A new web site and business

Tim Huntley was one of the four founders of our company, Ganymede Software.  When the company was purchased, Tim worked for NetIQ for a few years before becoming a semi-retired gentleman farmer. I've posted a number of blog entries about Tim's goats, cows, bees, barn building and such.

This week Tim started a new web site called My Athletic Life.  Lots of great information about physical fitness, training, and healthy eating.  Take a look. If the web site turns out to be like anything else Tim does, it will be excellent.

Thursday, August 25, 2011

Party barge on the Jordanelle

The summer is nearing its end and the local kids just started back to school.  Rather than giving in, we joined a group of Wednesday Park City Mountain Hosts for a party barge rental on the local reservoir.  A big thanks to Alison for pulling this together.

Julie enjoying the beautiful day.

Loris Benson and Alison Pierce (our trip coordinator).  Now that we aren't near the coast, it is too easy to forget how peaceful it can be to just amble around in a boat.

Jim and JR just hanging out on the stern.

Steve Pierce was one of our captains.  He looks very official.

We all went for a swim.  It was chilly, but not cold. Cindy's little float noodles were popular.

We really got lucky with the weather.  There were little thunderstorms occurring all around us, but we only got about 2 minutes of rain and four hours of wonderful.

After we returned the boat to the marina, we gathered in the campground for a big bonfire and making smores. Some of the ladies were camping for the night, but Julie and I headed home for the comfort of our beds.

Wednesday, August 24, 2011

A little earthquake humor

Kathy Covaleski sent this our way. I'm not sure who originally created it.

Amazon stacks the deck for reviews

Sometimes I love, mostly for the convenience and the customer reviews. However, some of their procedures are pretty crappy. My recent example:

I placed an order for something at a very nice discount. Three days later, I get a note saying "Oops! Sorry. We tried to sell you something that was out of stock. We've cancelled your order." I would love to be able to go in and give that merchant a bad review for selling something they had none of. Too bad. As soon as Amazon cancels an order, it gets rid of any trace of that order. There is NO paper trail that shows the canceled order. So, no order, no review for a company.

What they have accomplished is to take an unhappy set of customers who have had a bad experience with a merchant, and made it absolutely impossible to warn others of this shoddy practice.

Boo Amazon!

Another humble CrossFit day

I've mentioned before how CrossFit workouts can be quite humbling. Here is one of the reasons why. I was feeling ok with my 245 pound deadlifts this morning, until Sharron, a tiny ex-gymnast, did 235.  Damn girl!

If I could match her compared to body weight, I would probably be at 500+ pounds.  Not in this lifetime. I will try to keep treating it as motivation.

Monday, August 22, 2011

My new hero

We're great friends with Jim and Kathy Covaleski.  Jim decided to get in serious shape this year.  He's dropped a bunch of weight and done a lot of running, biking and swimming. I didn't have a photo of "new Jim", but here is one of Jim and Kathy at Mirror Lake from a few years ago.

Jim competed in his first triathlon this weekend.  Sort of ironic that even though he lives in Alexandria VA, the triathlon was in Raleigh, about 5 miles from our old house.  How did Jim do?  He won his age group!  By almost 10 minutes!  That would be a lot for any triathlon, but this was a sprint tri, with a 250 yard swim, 10 mile bike and 3.1 mile run.  You can find the results here.

How awesome is that?  Go Jim!

Jim and I are supposed to go for a 10 mile run together when we got to DC in October.  I guess I better get out and do more training.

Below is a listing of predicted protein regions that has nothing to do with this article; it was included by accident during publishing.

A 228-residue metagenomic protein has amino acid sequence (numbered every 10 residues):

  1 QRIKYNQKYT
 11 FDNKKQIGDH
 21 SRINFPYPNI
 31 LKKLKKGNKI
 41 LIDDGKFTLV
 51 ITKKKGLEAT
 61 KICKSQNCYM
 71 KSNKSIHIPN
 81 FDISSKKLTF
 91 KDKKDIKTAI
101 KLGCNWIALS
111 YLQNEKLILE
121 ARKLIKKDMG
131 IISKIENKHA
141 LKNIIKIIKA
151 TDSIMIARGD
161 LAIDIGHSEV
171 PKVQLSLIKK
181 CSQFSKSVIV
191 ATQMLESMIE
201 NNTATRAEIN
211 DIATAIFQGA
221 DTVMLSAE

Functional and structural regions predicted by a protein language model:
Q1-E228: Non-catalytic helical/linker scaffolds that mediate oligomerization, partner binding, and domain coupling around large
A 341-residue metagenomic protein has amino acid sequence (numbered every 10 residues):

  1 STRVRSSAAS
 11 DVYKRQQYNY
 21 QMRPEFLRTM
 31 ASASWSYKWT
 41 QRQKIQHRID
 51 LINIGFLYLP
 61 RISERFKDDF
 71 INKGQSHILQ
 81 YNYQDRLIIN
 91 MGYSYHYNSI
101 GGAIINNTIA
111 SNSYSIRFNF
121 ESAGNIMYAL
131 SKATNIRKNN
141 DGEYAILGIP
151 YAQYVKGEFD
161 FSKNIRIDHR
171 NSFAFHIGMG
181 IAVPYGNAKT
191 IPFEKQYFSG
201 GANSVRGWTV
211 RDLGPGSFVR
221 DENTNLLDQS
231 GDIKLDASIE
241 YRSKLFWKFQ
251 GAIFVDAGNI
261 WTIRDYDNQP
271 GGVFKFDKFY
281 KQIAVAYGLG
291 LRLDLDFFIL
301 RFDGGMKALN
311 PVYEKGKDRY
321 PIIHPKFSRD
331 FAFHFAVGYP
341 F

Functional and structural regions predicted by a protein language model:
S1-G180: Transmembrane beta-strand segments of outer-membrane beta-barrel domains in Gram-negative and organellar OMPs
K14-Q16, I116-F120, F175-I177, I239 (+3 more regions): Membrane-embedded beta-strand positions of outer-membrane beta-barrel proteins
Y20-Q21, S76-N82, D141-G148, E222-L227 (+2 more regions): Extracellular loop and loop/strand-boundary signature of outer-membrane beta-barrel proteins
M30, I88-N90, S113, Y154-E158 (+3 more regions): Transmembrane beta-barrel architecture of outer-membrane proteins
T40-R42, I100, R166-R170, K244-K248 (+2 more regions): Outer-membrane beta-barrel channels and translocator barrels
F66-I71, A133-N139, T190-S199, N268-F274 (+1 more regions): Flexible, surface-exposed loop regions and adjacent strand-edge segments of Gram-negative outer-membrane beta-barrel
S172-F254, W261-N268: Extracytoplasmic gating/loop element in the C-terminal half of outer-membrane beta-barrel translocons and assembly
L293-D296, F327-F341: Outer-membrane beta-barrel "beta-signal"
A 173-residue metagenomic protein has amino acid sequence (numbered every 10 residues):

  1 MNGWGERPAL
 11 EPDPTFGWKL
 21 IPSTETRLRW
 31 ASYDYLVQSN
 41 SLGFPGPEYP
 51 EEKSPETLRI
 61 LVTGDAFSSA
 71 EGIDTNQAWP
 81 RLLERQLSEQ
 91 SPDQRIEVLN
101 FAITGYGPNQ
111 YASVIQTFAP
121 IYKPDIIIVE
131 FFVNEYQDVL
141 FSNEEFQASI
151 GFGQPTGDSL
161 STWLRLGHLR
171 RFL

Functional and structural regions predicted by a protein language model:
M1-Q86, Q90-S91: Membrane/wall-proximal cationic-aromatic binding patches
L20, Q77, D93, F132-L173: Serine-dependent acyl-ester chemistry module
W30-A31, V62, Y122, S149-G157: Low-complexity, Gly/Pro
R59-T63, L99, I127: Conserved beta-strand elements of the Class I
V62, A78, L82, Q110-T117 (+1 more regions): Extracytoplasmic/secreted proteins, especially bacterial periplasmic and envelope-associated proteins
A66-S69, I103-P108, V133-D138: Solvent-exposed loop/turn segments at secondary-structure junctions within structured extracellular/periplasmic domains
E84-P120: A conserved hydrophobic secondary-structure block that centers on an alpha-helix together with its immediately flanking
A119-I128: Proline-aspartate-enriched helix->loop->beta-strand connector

Sunday, August 21, 2011

Park City Half Marathon

I ran a half marathon yesterday.  I did OK, but not as well as I had hoped.  My thought was to run 8:00 minute miles, but I only managed to do 8:15's.  I can attribute my lack of performance to doing almost everything wrong:
  • Ate a big, heavy dinner
  • Drank too much wine, to assure restless sleep and dehydration
  • No speed training, just long distance for the mountain run I did. Amazing how very long, slow runs don't make you faster.
  • Went out too fast and got passed as I slowed down.  I normally start slow and speed up, passing people.
  • Ran erratic paces from mile to mile.  No idea why.
I still managed 70th place out of 600 runners, so top 12% or so.  I was 6th in my age group.  I can't wait until next year when I am 50.  If I ran the same pace as I did this year, I would be 6th in my new age group.  Crap.  Don't these people slow down?

I have been amazed at how the women runners are getting more and more competitive.  In this race, they finished 4th, 5th, 10th and 11th overall.  It won't be long before they start winning.

For anyone who is considering running a half or full marathon, they should consider the Park City ones.  They are very well run. Timing, shirts, food, aid stations, road markings, traffic management and such were all excellent.  The marathon is a tough one with some hills (no mountains) and our traditional lack of oxygen. The winner did just over 3 hours and I think it is very rare for anyone to beat 2:45.

Saturday, August 20, 2011

CrossFit fun

A few weeks ago our CrossFit WOD was a race outdoors. Teams were carrying, pushing and dragging heavy things back and forth. This is me doing the Farmer's Carry.

You just never know what to expect for the day's workout.

Friday, August 19, 2011

The times, they are a changin

As Bob Dylan sang, the times are changing.  Last night we went over to the Goo Goo Dolls concert at Deer Valley.  They put on a good show and I recognized more songs than I thought I would. I think of them as rock, but with a slant towards pop.  Seeing the music wasn't that different.  It was the dining experience that got me thinking.  I have gone through quite a few different concert eating and drinking phases over the years:
  • The keg or cases of beer and Costco-sized chip bag phase:  Cheap. Simple to shop for.  Can be quite heavy for transport.  Too high in carbs for today's standards.
  • The weed and pizza phase:  Unfortunately illegal in most places.  More expensive.  Tastier food but difficult to get to a concert while still hot.  Dominos hesitates to deliver to a concert.